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CAMBRIDGE SECONDARY ONE SCIENCE

CHAPTER 5: STATES OF MATTER

5.1 STATES OF MATTER

Matter

Solids

Liquids

Gases

5.1 STATES OF MATTER


Solid

Liquid

Gas

Has a fixed shape

Takes the shape of its


container

Takes the shape of its


container

Keeps the same volume

Keeps the same volume

The volume can change

Cannot be compressed
or poured

Cannot be compressed
but can be poured

Can be compressed
easily and can be poured

Particles are tightly


packed in an orderly
arrangement

Particles touch each


Particles are far apart
other but not arranged in and not arranged in an
an orderly manner
orderly manner

Particles can vibrate


about a fixed position

Particles can move past


one another but remain
touching each other

Particles can move freely

5.2 PARTICLE THEORY

Matter can only flow if the particles can


move past each other.
Matter can only change volume if the
particles in it can spread out or move
closer together.

5.2 PARTICLE THEORY

Solids
Solids have a fixed shape because the
particles are held together by strong
attractive forces. These forces stop the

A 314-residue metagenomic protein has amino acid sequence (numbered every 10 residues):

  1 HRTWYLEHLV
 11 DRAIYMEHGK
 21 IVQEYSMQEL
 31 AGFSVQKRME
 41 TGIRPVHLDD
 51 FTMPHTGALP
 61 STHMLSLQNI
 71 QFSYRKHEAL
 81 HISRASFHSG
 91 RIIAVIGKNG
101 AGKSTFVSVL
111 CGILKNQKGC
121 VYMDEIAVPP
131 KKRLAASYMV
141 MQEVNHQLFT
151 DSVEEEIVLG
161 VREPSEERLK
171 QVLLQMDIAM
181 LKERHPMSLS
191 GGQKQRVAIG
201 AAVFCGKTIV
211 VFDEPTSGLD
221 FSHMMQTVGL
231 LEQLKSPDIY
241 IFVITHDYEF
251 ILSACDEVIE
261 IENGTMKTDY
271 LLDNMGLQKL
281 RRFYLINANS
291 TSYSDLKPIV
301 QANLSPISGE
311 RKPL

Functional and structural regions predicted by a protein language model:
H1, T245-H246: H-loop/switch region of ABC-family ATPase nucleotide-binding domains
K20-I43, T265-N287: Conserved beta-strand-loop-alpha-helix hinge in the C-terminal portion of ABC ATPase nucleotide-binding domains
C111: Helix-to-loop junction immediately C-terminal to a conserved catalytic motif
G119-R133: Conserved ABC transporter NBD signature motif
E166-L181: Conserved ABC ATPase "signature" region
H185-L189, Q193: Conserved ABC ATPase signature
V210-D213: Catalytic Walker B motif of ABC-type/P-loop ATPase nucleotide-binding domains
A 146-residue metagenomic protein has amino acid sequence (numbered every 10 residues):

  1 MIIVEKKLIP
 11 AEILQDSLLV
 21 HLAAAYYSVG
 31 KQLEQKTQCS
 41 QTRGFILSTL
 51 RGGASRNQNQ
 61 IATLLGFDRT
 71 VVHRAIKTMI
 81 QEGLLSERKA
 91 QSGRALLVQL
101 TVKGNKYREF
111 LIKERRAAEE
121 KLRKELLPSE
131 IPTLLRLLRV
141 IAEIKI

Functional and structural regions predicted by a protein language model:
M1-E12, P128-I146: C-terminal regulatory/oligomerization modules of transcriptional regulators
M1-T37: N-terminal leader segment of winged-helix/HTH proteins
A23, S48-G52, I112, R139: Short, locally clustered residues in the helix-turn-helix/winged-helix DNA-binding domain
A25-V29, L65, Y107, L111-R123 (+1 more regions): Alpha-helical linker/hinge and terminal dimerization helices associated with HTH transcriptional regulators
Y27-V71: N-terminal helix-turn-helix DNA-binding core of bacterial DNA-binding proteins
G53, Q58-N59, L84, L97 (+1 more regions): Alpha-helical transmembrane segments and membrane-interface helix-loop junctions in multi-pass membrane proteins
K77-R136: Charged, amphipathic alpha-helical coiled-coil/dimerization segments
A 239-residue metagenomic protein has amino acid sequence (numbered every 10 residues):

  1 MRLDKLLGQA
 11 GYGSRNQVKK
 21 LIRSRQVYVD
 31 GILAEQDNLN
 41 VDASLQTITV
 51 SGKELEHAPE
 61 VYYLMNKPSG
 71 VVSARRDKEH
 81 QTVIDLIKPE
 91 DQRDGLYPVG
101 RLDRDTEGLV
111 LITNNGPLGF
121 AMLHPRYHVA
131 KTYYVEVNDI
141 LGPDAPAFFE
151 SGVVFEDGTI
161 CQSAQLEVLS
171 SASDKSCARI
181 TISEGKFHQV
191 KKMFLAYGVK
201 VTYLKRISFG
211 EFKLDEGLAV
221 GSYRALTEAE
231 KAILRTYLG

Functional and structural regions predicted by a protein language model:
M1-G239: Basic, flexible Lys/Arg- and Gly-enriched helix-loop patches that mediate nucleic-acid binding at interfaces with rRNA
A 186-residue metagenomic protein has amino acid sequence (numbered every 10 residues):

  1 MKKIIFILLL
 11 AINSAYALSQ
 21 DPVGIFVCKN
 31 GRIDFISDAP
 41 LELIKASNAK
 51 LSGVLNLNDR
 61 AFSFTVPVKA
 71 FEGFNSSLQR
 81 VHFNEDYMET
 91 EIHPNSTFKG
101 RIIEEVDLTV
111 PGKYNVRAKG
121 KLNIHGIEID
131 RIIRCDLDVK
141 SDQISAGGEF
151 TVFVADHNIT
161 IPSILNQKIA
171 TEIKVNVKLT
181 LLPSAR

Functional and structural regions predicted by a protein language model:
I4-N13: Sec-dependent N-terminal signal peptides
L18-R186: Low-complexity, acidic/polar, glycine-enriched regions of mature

particles from moving around and
therefore, solids cannot flow.
The particles are very close together
which makes it hard to compress a solid.

5.2 PARTICLE THEORY

Liquids
The attractive forces between the liquid
particles are weak enough to allow them
to move but strong enough to hold them
together. Thus, liquids can flow.
The particles are close together and
thus, liquids cannot be compressed.

5.2 PARTICLE THEORY

Gases
The particles can move freely because
there are no attractive forces between
them. Therefore, gases can flow easily.
The particles are far apart and thus, gases
can be compressed.

5.3 CHANGING STATE

Freezing

Condensation

When
cooled

When cooled

When
heated
Ice

When
heated
Water

Melting

Steam
Boiling

5.3 CHANGING STATE

When you measure the volume of a liquid


you use a measuring cylinder.
The liquid forms a meniscus at the top.
You measure the volume from the bottom
of the meniscus. To do this, you must put
your eye level with the bottom of the
meniscus.

5.3 CHANGING STATE

Measuring the volume of water in a measuring cylinder

5.3 CHANGING STATE

When you measure temperature, you use


a thermometer.
The liquid inside the thermometer expands
as it gets hotter. You read the temperature
from the scale. Place your eye level with
the top of the meniscus in the thermometer.

5.3 CHANGING STATE

Measuring temperature using a thermometer

5.4 EXPLAINING CHANGES OF STATE

When solids are heated they expand.


As heat energy is transferred to the
particles, they vibrate faster and take up
more space. This causes the solid to
expand.

5.4 EXPLAINING CHANGES OF STATE


The particles vibrate so much
that some escape the strong
forces and can move around
as a liquid

The particles have so little


energy they can only vibrate
and form a fixed pattern to
form a solid

The particles move so quickly


that some escape as a gas

When the particles hit a cold


surface, their movement slows
down and they get closer
together to form a liquid